The European Commission’s strategy for “digitizing” industry that was unveiled today is a good step in the right direction. The digital industry will play its part but we need a business and policy environment that maximises our chances to take advantage of this opportunity.
In the build-up to last May’s unveiling of the Digital Single Market (DSM) strategy DIGITALEUROPE urged the European Commission to focus its efforts on preparing Europe’s economy for the digital transformation. This week’s package of initiatives does just that.
We are getting to the meat of the DSM, and not a minute too soon. Last month at our Masters of Digital event the final panel discussion involved speakers from agriculture, auto manufacturing and financial services, talking about how digital technology is already redefining their industries.
Just three years ago discussions about how drones and automated tractors can improve farmers’ efficiency, how 3D-printed car parts can help build cars tailored to local market conditions, or how a phone could replace a bank card would have sounded like science fiction. It involves science but it’s not fiction.
These are a few examples of how the digital transformation is already underway.
The technology package of initiatives unveiled today correctly identifies some of the core elements of the digital transformation.
And contrary to what some feared, it isn’t a rush to regulate. Instead, there are some pragmatic suggestions how Europe should make better use of the technologies on offer. Innovation in the areas of high-performance computing and cloud needs to be encouraged in an inclusive way.
The proposed “innovation hubs” are an excellent idea. To be truly effective they will need to be embraced by Europe’s business community. We’ve seen really great examples of this in some of Europe’s leading cities.
The focus on developing digital skills is also to be welcomed. It is important to ramp up efforts to ensure Europe has the digital skills we need to make the most of the digital opportunities. I would add that policy makers and educators themselves need training to appreciate the impact of new technologies.
The inclusive approach seen in the cloud initiative is also evident in the approach to ICT standardisation laid out by the Commission, with its emphasis on collaboration between public and private sectors. We have a unique opportunity to master digital for the benefit of all Europeans.
The digital industry will play its part but we need a business and policy environment that maximises our chances to take advantage of this opportunity. This week’s announcements by the Commission are a good step in the right direction.
DIGITALEUROPE wants two things for Europe; first, for us to get the best from digital – to have strong productive economies, efficient public services and citizens enjoying digital technologies as part of their daily lives.
And second we want Europe to be a great place for the digital sector – including DIGITALEUROPE’s members – to thrive and grow. Put simply – ours is a vision of a Europe that has mastered digital.
We see around us everyday the great promise that digital technology offers. We watch the transformation of great European businesses. We hear about new tech, and tech-driven businesses growing and thriving, and we see the increasing attractiveness of many European cities and regions to investors.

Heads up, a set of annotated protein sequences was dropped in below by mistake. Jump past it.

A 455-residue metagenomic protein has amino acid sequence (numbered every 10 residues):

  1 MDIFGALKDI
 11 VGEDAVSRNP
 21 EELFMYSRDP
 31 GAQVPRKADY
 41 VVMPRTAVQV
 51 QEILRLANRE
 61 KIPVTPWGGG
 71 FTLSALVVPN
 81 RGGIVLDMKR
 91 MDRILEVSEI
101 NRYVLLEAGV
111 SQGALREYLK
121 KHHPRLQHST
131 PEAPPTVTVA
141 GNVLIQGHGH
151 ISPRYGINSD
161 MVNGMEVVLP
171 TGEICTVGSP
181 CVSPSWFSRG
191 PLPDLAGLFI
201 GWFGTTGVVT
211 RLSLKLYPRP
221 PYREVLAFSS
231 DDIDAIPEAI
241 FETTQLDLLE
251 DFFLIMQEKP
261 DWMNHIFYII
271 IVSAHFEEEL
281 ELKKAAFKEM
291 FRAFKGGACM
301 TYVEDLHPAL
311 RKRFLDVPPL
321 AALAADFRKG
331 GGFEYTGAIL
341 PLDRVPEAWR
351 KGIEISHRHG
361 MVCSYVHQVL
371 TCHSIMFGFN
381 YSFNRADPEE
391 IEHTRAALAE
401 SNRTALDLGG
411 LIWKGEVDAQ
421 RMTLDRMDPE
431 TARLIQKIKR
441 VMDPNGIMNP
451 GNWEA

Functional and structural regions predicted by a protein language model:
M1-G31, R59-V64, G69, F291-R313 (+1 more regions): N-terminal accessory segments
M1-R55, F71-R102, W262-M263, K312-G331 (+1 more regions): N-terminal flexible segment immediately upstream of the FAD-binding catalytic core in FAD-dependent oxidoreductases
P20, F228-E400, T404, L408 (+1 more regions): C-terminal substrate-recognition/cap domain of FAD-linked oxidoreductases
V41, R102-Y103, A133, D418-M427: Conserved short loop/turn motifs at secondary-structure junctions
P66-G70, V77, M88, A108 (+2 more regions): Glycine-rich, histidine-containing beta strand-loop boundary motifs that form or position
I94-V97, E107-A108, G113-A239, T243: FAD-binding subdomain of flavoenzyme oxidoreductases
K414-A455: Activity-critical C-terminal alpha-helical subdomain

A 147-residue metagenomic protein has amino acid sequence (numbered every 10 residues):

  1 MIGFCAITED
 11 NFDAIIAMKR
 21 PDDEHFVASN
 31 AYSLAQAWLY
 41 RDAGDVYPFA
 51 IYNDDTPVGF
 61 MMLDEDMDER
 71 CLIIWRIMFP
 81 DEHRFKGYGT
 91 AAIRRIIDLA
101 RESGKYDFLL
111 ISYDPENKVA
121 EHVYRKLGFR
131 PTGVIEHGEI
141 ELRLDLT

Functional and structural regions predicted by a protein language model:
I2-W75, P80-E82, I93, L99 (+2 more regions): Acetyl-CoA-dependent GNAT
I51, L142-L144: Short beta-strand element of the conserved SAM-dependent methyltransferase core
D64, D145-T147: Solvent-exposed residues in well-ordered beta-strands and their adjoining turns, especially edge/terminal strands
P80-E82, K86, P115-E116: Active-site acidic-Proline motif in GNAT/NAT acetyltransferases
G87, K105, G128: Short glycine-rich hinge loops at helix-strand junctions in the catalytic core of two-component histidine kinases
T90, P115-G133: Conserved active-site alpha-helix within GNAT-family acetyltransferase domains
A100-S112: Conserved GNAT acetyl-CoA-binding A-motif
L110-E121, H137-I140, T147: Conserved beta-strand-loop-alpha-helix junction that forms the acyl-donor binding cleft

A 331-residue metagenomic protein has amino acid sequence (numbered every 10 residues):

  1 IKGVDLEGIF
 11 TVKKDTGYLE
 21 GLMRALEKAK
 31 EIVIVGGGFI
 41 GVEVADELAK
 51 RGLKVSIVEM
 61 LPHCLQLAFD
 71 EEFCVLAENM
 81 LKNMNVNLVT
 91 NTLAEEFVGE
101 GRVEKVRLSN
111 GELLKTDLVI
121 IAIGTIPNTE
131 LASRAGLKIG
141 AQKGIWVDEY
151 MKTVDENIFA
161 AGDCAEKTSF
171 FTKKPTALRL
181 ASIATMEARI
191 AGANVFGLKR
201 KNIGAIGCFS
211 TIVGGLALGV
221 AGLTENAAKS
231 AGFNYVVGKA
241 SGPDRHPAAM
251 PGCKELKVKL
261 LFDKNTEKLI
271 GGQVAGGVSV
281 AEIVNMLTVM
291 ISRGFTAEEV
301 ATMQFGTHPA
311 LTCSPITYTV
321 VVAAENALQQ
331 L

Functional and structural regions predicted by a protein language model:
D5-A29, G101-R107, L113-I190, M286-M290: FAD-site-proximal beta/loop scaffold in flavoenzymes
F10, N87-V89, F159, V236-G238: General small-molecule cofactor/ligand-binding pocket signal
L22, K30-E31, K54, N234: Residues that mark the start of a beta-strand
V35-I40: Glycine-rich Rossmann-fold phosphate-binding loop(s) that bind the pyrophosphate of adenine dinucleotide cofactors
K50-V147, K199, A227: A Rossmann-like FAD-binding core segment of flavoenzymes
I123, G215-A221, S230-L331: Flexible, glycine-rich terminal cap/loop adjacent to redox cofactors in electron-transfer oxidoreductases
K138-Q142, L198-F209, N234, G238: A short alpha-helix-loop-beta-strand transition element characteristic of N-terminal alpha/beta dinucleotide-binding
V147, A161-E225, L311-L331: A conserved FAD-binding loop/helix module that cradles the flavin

But are we doing enough to harness the potential of digital technologies?
DIGITALEUROPE measures the DSM elements against a set of principles we think are pre-requisites to achieving our vision – the masters of digital vision. They include the following:
– Does the initiative take us towards a single market fit for the digital age? Does it break down national silos?
– Will it encourage innovation and entrepreneurship?
– Is the initiative simply shielding the status quo from change? For example, by protecting an incumbent industry or national icon, or trying to protect jobs threatened by technological progress or just new fair competition?
– Are new rules really needed or could existing rules be used more effectively? And if they are needed have the policymakers designed them in the least burdensome, and most straightforward way possible?
– Does the initiative recognise the global nature of digital? If so will it encourage European companies and citizens to want access to products, services and customers from around the globe? And will it allow European businesses to take advantage of a global approach to standards?
– Finally, and most important of all, will the DSM encourage economic growth and the creation of good quality European jobs?
This week’s announcements appear to uphold these principles. The emphasis on collaboration with industry that runs through all the separate elements of the technology package bodes well for Europe’s on-going digital transformation, and its ability to boost growth and create jobs in the digital age.
Picture credits: Lukas Budimaier
On Tuesday European Parliament will vote its position on the Digital Market Strategy (DSM). The raportuer for the text, MEP Kaja Kallas, explains what the legislative assembly is asking the Commission: i.e. more pro-innovation policies, more support to the sharing economy, less digital portectionism.